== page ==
ESSEX JUNCTION – The 83rd annual Champlain Valley Fair had one its best seasons ever with 299,168 people – about 1,500 more than 2003 – coming through the gates during the annual 10-day fair, held Aug. 28 to Sept. 6. The slight increase in attendance was due, in part, to enjoying one of the Vermont summers longest stretches of sunny weather during the final week of the fair. From an informal survey of license plates on the grounds, visitors from 41 states and several Canadian provinces attended the fair. From the standpoint of operations and quality, this was an outstanding fair, said David F. Grimm, general manager of the Exposition. We had excellent diversity in our grandstand which accounted for a 15% improvement over 2003. We received many positive comments about the cleanliness of our grounds, the variety of entertainment and the improvements we added this year. The Fair hosted two sell-out concerts for country music superstars Kenny Chesney and Toby Keith. The Fair opened with the good vibes of The Beach Boys. Other concerts included local jam bands Strangefolk and The Samples; a rocking Friday night concert with ZZ Top and nostalgic 35th anniversary tour concert by classic rock band, Yes on the second Saturday night. The remainder of the midweek grandstand shows included a freestyle motorcycle thrill show, Figure 8 Racing, a Demolition Derby and NTPA Grand National Tractor and Truck Pull on Labor Day.The Reithoffers Midway featured 35 rides and many special ride and admission discounts over the 10 days.Free daily entertainment included a live bear show, butter sculpture, an aerial thrill show, a juggling family, hypnotist, caricature artist, racing pigs, petting zoo, musicians and an authentic cowboy chuck wagon. Some $75,000 in competition premiums and prize money was awarded during the fair. Significant increases in entries to the art and photography department were realized, including a Best of Show landscape oil painting which carried a record-setting price tag of $12,000. A heavyweight pumpkin record was set at 1,042-pound pumpkin (previous record: 1,036 pounds in 2003) and it was one of the big surprises in the agricultural area considering the wet summer in the region. More than 150 people, including Vt. Gov. James Douglas, were on hand to honor the 2004 inductees into the Vermont Agricultural Hall of Fame at the Champlain Valley Exposition in a ceremony held during the Fair.International Association of Fairs and Expositions popular summer Read and Win program was offered locally to area youngsters, grades K 5 in five counties. Approximately 1,000 completed the assignment of reading three books over the summer and received free admission to the fair on Aug. 30. Significant improvements were made to the fairgrounds and facilities over the summer for this years fair including the addition of $350,000 three-lane paved road connecting Route 15 and Route 2 to Exposition parking areas; a complete renovation of the Ware Building, including heating and air conditioning for the exhibit hall; and general fix-up and repainting of buildings and landscaping. The 2005 Champlain Valley Fair is scheduled for Saturday, Aug. 27 to Monday, Sept. 5. Photos from the 2004 Champlain Valley Fair are posted in day-by-day photo albums at www.cvfair.com(link is external), which also include information about the Expositions year-round calendar of events.
November 1, 2003 Regular News Workers’ CompAmendments to Ch. 440, the workers’ compensation law, went into effect on October 1. Those of us who represent injured workers predict that the responsibility for medical care and lost income from injuries on the job will be shifted from the industry served to the taxpayers in general.Fewer and fewer injuries related to employment will be covered by the act. An unintended consequence will be more and more situations where injured workers will be able to escape from under the thumb of the “exclusive remedy” and bring their grievances into the court system. This will shift the cost of adjudication from the Administrative Trust Fund set up under Ch. 440 to pay the cost of the administration of the system from a premium tax on carriers and self-insurers, to the taxpayers. Court funding will need an increase, not a decrease, if the predictions come true. Mark Zientz Miami Legal Needs of ChildrenI am a retired attorney and a volunteer guardian ad litem in Brevard County. I have been following all the letters and articles in the recent issues of the News, and am pleased to see that so much interest has been generated on the problems of underrepresented children.I agree that something is very wrong with a system that takes seven attorneys two years (and countless appeals) to effect the adoption of one child. How many of these children will ever find themselves in the serendipitous circumstances of this little boy? And what are the rest of them supposed to do?Here in Brevard County we have only enough GALs to appoint one in approximately 50 percent of the cases.Mr. Dutkiewicz’s letter in the October 1 News points out several of the problems, but, as he himself admits, most people would find his solutions too draconian. It’s the age-old problem of finding a balance between the “rights” of the parents to “possession” of their children, and protecting those innocent children.Oftentimes (sometimes justifiably) parents who have been caught up in the “system,” and have had their children removed, accuse DCF of Gestapo tactics. But at the same time, children are returned to their parents prematurely and end up dead. Even though the legislature has acted to change the language of the statutes to emphasize “the best interests of the child,” all too often there still seems to be an inexorable push to return the child to the parents at any cost. It seems the “rights” of the parents have to be protected at all costs, much like in the criminal system where the alleged criminal’s rights take precedence over the innocent victim.I guess if we want to be truly draconian, we could just scrap the entire dependency process altogether. (Getting rid of DCF would make a lot of people happy, and balance the budget overnight.) We could just apply property law, since it seems that these children are viewed as the rightful property of their parents anyway.Finding a solution is going to require the involvement of every concerned citizen. New laws are not the answer, as the laws we have aren’t being properly applied. We need education and awareness so that we can find a workable process for balancing these ever-conflicting interests. Marjorie S. Green Satellite Beach Family LawThe Family Law Section is seeking comments on whether there should be a presumption that children of divorcing couples should spend equal time with each parent.The answer is obviously no. We are all different. Children are all different. There should be no presumption whatsoever regarding anything to do with children.The presumption that children of divorcing couples should spend equal time with each parent is intrusive, not in the best interest of the children, not in the best interest of the parents, et cetera. The presumption would negatively impact upon all of those parents who work five days per week from 9 a.m. to 5 p.m. Do they have to leave work early to pick up the children at school? Do they have to hire a stranger to pick up the children at school while they finish their work day? What about parents who travel, such as airline pilots, professional athletes, entertainers, and the like? Should they look for another career because they have to spend 50 percent of their time with their children? If there is a presumption and they don’t spend 50 percent of their time with their children, are they bad parents? Stephen H. Buttler Aventura Conflict CounselAs part of Revision 7 to Article V of the Florida Constitution, in July the state will assume responsibility for funding “conflict defense legal services.”The Article V Indigent Services Advisory Board, created by the legislature to help guide this transition, is currently preparing its recommendations, including which “due process services for indigents. . . should be. . . bid competitively on a circuit, region, or statewide basis.”Cutting through the legislative jargon, the state is considering whether to assign “conflict defense counsel” on a “low bid” selection process.As a criminal defense attorney with 22 years experience, I find this proposal highly inconsistent with Florida’s constitutional obligation to provide “effective assistance of counsel.”The “low bid” selection process is a bad idea, giving the appearance of fiscal responsibility while hiding significant costs — wasted court time, expenditure of finite court resources, additional delays, and larger court dockets.Implementing a statewide “low bid” selection process would institutionalize a practice, presently only in limited use, that is designed to assign too many cases and clients to too few (and sometimes the least experienced) attorneys.For the system to function optimally, the accused individual’s choice to enter a plea, exercise the right to a jury trial, or to assert a particular defense must be a knowing and voluntary decision, a decision that the accused must acknowledge as his own and accept its consequences completely. For that decision to be sufficiently “knowing,” the accused must have adequate time to consult with the assigned conflict attorney. The “low bid” approach negates the attorney’s most precious asset, the time he or she has available to consult with and advise their client.The most frequent complaint by an accused individual is the lack of opportunity to consult with their appointed attorney. When this complaint arises, the trial court judge must devote valuable courtroom time allowing the accused individual to state his complaint.Implementing a “conflict defense counsel” system that emphasizes the appointed attorney’s qualifications and maximizes that attorney’s time available for clients will reduce the most common complaint that diminishes the effectiveness of the criminal court system.A second related problem is that the board, and probably the legislature, will likely attach only minimal qualifications for conflict defense counsel. Presently, only “participation” in five criminal trials and being a member of The Florida Bar will allow an attorney to “bid competitively” for conflict cases. A conflict defense attorney with no felony trial experience might be assigned to a serious and complex case involving life felonies.There is another option: a registry of qualified attorneys who accept cases on a rotation basis. This proposal increases the number of private attorneys available to accept conflict assignments and maximizes the time those attorneys have for clients. In the “registry” option, more emphasis can be placed on the qualifications of the attorneys and fiscal responsibility is maintained by legislating fair hourly rates and realistic caps on attorneys’ fees.To the Article V Indigent Services Advisory Board and the Florida Legislature, I say, “I am more than a ‘due process service provider,’ ” a term that implies only a passive role in the criminal justice system deserving a mere pittance in compensation. I am an advocate, actively representing my client and ensuring that the criminal justice system operates within constitutional and statutory bounds. Most important, I am the legal advisor to my client. I, and other private practice conflict defense counsel, must be given the time to properly advise our clients. Otherwise, recurring litigation over “ineffective assistance of counsel” complaints will further tax an already overburdened and underfunded criminal justice system. Without time to advise our clients, “justice for all” can never be achieved.Joe D’Achille Titusville Inventory AttorneyThe August 15 News article “When lawyers die are the clients protected?” makes valid points for the requirement of each attorney to designate an inventory attorney. However, the Bar should recognize that a requirement for designation of an inventory attorney for each and every attorney is unnecessary.From my own recent experience, where an attorney died unexpectedly, and I was appointed as the inventory attorney to reconcile the firm, I appreciate the desirability for pre-designation of an inventory attorney as recommended by the Bar. I suggest that this requirement should be limited to those attorneys whose position, practice structure, or business designation makes him or her solely and directly responsible for his or her clients’ interests.A lawyer employed at a large incorporated firm, partnership, or in the public sector would necessarily have a framework to assure the lawyer’s obligations to its clients are protected with competence and care. Indeed, depending on the category of the practitioner (sole practitioner, sole shareholder in an incorporated firm) the mandatory requirement for inventory attorney designation is not only desirable, but a must. The circumstances where this designation should be required would be determined by the information identified in each attorney’s membership dues form because of the predictability and/or presumption that client protection issues would be built-in based on the attorney’s form of practice. Those in public employment, large firms, or partnerships would presumably have an inherent framework to deal with client protection issues upon the death, disability, or disbarment of a lawyer in such practice structures.While the requirement for inventory attorney designation is a legitimate and effective means to protect the paramount interests of an attorney’s clients, the preferred course would be to decide this requirement’s applicability, based on the attorney’s practice designation on any membership dues form, membership records change of address form, etc., based on the type and ownership of the practice.The mandatory requirement for inventory attorney designation should be limited to those lawyers whose practice structure makes him or her the only lawyer responsible for his or her clients.Hopefully, the Bar will recognize the appropriate circumstances where lawyers would be required to designate their inventory attorney. Andrew M. Bragg Tallahassee November 1, 2003 Letters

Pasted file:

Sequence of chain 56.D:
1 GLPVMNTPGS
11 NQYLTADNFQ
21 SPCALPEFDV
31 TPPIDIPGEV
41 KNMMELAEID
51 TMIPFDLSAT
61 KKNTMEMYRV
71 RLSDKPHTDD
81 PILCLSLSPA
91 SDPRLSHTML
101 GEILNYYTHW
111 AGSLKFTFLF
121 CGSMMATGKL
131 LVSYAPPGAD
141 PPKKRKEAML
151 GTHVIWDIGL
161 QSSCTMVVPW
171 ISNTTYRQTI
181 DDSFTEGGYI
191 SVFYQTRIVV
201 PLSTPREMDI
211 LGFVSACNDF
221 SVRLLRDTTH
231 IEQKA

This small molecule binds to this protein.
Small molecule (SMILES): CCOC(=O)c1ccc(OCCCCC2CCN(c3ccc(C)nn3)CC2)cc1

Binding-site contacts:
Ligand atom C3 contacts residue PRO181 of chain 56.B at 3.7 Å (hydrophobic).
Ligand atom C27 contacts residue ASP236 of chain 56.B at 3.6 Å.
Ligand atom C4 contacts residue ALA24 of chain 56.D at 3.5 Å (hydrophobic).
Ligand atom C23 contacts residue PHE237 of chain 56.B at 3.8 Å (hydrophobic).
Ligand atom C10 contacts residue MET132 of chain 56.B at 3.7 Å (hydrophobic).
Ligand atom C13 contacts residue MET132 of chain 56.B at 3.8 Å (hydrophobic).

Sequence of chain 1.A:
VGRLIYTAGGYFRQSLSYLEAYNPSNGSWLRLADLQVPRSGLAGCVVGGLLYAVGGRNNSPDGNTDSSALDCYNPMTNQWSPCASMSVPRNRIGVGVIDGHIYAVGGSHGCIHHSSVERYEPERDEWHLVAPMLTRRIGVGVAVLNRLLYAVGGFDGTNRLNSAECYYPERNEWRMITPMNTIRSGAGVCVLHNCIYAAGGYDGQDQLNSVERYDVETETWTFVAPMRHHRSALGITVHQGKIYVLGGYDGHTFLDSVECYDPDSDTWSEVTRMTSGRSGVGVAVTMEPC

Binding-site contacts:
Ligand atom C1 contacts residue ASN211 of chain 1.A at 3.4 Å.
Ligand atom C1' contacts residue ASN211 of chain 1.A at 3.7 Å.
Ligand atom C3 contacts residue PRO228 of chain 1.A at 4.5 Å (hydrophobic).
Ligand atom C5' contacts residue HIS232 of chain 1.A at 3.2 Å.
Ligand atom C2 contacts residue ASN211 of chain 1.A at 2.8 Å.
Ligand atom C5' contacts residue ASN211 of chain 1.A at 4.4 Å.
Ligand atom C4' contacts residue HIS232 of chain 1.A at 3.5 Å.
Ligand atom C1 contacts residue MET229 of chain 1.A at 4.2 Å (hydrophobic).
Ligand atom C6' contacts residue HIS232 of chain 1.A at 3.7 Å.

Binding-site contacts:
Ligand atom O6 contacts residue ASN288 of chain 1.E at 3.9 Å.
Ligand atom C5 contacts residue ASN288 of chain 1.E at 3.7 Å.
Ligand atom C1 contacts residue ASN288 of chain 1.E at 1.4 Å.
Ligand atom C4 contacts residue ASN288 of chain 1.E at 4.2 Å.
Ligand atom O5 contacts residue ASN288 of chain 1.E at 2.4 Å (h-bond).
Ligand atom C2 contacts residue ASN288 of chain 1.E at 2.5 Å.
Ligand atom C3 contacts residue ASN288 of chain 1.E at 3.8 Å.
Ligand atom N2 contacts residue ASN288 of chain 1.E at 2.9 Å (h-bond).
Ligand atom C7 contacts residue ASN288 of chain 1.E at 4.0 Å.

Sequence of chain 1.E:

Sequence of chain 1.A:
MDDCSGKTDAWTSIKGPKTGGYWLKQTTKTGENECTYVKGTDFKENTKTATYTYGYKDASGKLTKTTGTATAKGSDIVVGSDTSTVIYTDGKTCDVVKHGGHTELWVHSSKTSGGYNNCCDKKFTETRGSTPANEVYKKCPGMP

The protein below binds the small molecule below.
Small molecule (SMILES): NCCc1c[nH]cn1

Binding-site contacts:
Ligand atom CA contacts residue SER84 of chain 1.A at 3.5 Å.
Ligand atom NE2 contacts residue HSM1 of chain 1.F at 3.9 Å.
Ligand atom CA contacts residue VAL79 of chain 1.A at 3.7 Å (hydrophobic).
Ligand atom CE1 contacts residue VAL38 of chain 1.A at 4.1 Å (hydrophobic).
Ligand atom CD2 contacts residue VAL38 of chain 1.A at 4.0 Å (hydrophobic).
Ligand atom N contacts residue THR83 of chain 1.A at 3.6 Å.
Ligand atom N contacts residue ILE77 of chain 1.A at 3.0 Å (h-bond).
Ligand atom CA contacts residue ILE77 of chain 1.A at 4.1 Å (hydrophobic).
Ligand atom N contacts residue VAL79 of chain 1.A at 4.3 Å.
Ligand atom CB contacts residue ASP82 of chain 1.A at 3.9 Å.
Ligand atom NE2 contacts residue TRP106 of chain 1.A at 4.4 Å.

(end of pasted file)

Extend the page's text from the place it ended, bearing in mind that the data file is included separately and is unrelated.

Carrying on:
The Indonesian Ulema Council (MUI) has issued a fatwa on compulsory Muslim prayers specifically during the COVID-19 pandemic.MUI Fatwa Council chair Hasanuddin said in a written statement on Monday that Muslims in areas where COVID-19 had spread “uncontrollably” were “not permitted to perform Friday prayers in those areas until the situation returns to normal”.“They are obliged to replace [the Friday prayer] with the zuhr [midday] prayer [at home]. Likewise, it is [forbidden] to hold religious activities that involve large numbers of people that could further spread COVID-19,” Hasanuddin said in the statement. He added that Muslims in areas “less affected” by COVID-19 could perform the Friday prayer at mosques. However, people were encouraged to minimize physical contact, bring their own prayer mats and wash their hands diligently.The MUI also prohibited Muslims who tested positive for COVID-19 from attending Friday prayer at mosques, and instructed them to replace the obligatory Friday prayer with the zuhr at home.”It is haram for a [person with] COVID-19 to carry out sunnah activities that create opportunities for contagion, such as performing the daily prayers in congregation, the tarawih [special Ramadan prayer] and the Eid prayer at mosques and other public places, as well as attending public [Quranic] recitations or majelis taklim [Quran study groups],” the fatwa stated.The statement also said that the bathing the bodies of the dead should be carried out by medical authorities in compliance with their protocols and with regard to Islamic law.Hasanuddin added that funeral prayers and burials should be conducted as usual, but with precautions in order to avoid exposure to COVID-19.The fatwa council also stated that actions that caused panic and/or public losses, such as hoarding basic necessities and face masks, were haram. On March 16, Indonesia reported 134 confirmed cases of COVID-19, including five deaths. The virus has spread throughout the country, including major regions like Jakarta, Yogyakarta, West Java, Central Java, Banten, Bali, North Sulawesi and West Kalimantan. (aly)Topics :